5 Myths of Solar
1. Solar is expensive.
According to the Solar Energy Industries Association (SIEA) the price of solar panels has dropped more than 60% over the last ten years. However, its important to keep in mind that panels and equipment are only a small portion of the costs. Soft costs - or those involved with permitting, labor, and engineering - account for more than 50% of the overall installation costs.
Today, there are also countless financing options that can help homeowners pay for solar. This, coupled with the 30% tax credit, can make solar a very affordable option for those looking to produce their own reliable, clean energy.
You can learn more about our solar financing options here.
2. Solar panels damage the roof and void warranties.
Depending on the type of roof you have or are installing, reputable installation companies will use quality flash mounts and other products to waterproof and seal all roof penetrations. In some cases - such as when installing on metal roofs - ballasted mounts or roof clamps that attach directly to the roof may be used to avoid drilling into the roof all together.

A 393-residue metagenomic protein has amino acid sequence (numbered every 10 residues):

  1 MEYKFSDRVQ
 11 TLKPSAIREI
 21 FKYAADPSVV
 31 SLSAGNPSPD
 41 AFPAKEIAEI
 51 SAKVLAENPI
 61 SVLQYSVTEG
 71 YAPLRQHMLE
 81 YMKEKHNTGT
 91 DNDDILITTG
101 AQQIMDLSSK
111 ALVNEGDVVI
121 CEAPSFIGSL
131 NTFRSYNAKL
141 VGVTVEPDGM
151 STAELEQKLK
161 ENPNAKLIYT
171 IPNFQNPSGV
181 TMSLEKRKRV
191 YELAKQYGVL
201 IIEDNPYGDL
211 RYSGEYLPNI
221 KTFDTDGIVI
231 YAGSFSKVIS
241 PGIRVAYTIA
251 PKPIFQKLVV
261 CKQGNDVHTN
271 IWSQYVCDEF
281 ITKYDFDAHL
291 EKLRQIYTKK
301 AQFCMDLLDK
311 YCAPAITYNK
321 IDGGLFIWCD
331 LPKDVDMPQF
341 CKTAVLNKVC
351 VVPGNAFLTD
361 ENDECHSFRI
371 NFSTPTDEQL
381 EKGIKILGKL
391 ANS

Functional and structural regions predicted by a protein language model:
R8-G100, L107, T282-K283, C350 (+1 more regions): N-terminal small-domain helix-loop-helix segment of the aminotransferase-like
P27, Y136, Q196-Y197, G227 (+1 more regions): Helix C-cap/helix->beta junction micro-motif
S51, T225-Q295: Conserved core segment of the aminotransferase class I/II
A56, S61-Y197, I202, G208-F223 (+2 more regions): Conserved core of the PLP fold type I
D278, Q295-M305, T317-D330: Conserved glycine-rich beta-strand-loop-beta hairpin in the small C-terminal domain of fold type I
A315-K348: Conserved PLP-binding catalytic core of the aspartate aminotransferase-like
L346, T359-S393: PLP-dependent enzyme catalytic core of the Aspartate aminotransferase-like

Most roof contractors have provision for solar in their warranties, however, communication prior to installation is strongly recommended to ensure proper steps are taken to not void the warranty.
3. Solar PV systems aren't durable.
In addition to being built and tested to very high code standards, including being hurricane grade, there is also the common misconception that solar panels won't last long enough to pay for themselves. This is false. Solar panel manufactures have performance warranties that last 25 years, with many systems living long after that.
4. Solar panels require maintenance.
Thanks to mother nature, most solar systems require little to no cleaning and maintenance. The most you might have to do is brush off the snow or fallen leaves. Other than that, the rain will do the rest!
5. HOAs don't allow solar.
If you are in a state with a "Solar Access Law" then HOAs cannot legally stop you from installing solar. There are currently 25 states with Solar Access Laws, including Florida.